WHO ARE THEY? The Irish post-punk quintet of Grian Chatten (vocals), Carlos O’Connell (guitar), Conor Curley (guitar), Conor Deegan III (bass), and Tom Coll (drums) — who arrived on the scene with their darkly explosive and deservedly acclaimed 2019 debut Dogrel.
WHAT IS THIS? Their third studio album, which follows up their downcast, slightly disappointing sophomore set A Hero’s Death from 2020. For those who don’t speak Irish, the title is taken from a slur that translates to “the damnation of the deer” — whatever the hell that’s supposed to mean.
WHAT DOES IT SOUND LIKE? Death warmed over. But not enough. Those (like me) who hoped the band would regroup and return to the more aggressive form of their debut might feel a tad let down by this collection of murky midtempo meditations and hypnotically gloomy ruminations. Admittedly, it’s still intense as a slow-moving nervous breakdown. And I suspect it might fare better at high volume in a live setting. But by yourself at home, it doesn’t exactly get the blood pumping, you know?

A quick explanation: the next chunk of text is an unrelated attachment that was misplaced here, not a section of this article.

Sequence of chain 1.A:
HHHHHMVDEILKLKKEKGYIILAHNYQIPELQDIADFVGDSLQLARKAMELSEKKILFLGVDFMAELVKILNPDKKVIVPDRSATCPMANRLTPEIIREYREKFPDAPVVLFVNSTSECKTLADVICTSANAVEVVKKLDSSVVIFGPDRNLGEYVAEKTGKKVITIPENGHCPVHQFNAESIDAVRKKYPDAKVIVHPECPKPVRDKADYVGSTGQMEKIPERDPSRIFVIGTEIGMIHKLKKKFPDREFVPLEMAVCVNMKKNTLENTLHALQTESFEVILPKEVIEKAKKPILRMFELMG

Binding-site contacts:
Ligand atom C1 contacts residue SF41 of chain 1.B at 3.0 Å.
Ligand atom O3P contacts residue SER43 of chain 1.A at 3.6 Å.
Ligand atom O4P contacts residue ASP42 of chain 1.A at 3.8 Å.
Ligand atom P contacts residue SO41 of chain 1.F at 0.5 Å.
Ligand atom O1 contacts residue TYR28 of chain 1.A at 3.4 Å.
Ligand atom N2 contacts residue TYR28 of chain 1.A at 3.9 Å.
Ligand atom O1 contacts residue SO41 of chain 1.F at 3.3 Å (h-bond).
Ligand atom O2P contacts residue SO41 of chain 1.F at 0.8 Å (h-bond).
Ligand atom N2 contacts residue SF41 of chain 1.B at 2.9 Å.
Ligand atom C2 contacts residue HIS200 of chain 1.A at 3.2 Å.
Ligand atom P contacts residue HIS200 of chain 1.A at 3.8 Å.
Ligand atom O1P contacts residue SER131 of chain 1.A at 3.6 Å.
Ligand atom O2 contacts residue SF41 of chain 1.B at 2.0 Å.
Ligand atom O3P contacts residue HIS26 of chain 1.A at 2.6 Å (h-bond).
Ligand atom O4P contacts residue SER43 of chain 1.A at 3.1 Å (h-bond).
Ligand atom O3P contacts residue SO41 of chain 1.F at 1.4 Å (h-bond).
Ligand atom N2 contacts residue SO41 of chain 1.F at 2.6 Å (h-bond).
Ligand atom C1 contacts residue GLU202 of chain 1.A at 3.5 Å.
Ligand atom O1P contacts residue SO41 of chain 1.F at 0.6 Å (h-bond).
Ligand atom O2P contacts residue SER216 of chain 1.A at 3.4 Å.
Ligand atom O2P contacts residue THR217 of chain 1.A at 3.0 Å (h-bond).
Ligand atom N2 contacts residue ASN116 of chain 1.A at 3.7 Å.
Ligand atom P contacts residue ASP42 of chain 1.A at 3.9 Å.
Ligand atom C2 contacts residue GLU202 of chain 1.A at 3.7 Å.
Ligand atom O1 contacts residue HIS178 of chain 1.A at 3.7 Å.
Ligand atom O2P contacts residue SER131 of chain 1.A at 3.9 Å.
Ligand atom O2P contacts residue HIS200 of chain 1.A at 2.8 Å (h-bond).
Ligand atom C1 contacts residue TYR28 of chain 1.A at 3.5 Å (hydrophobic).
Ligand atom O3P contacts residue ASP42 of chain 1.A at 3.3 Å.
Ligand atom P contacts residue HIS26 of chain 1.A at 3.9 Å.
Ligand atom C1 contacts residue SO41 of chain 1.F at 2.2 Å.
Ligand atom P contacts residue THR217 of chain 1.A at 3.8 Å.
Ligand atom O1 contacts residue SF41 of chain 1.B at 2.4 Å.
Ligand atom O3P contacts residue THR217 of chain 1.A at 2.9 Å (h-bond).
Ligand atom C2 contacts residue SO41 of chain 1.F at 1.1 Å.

WHAT ARE THE MOST REVEALING LYRICS? “I don’t think we rhyme / I will wear you down in time / I will hurt you, I’ll desert you.”
WHAT SHOULD IT BE TITLED? Lost in Translation. Or Third Time Isn’t Always A Charm.
HOW SHOULD I LISTEN TO IT? Sparingly. And bookended by happier, more energetic and upbeat affair.
WHAT 10 WORDS SUM IT UP? Dour, bassy, grim, weary, bleak, glum, dark, enervating, pessimistic, heavy.
WHAT ARE THE BEST SONGS? Jackie Down The Line — the source of the lyrical quote above — is actually one of the catchier and more melodic numbers. And that’s saying something.
WHAT WILL MY FRIENDS SAY? “Can you put on something else?”
WHEN WILL I LISTEN TO IT? Whenever you want to be seriously bummed out.
IF THIS ALBUM WERE A COLOUR, WHAT WOULD IT BE? Pitch black.
SHOULD I BUY, STREAM OR STEAL IT? Both buying and stealing it seem like some weird form of self-abuse.
THE EDITED PRESS RELEASE: “2020’s A Hero’s Death saw Fontaines D.C. land a #2 album in the UK, receive nominations at the Grammys, Brit Awards and Ivor Novello Awards, and sell out London’s iconic Alexandra Palace.
Now the band return with their third record in as many years: Skinty Fia. Used colloquially as an expletive, the title roughly translates from the Irish language into English as “the damnation of the deer;” the spelling crassly anglicized, and its meaning diluted through generations. Part bittersweet romance, part darkly political triumph, the songs ultimately form a long-distance love letter, one that laments an increasingly privatized culture in danger of going the way of the extinct Irish giant deer.”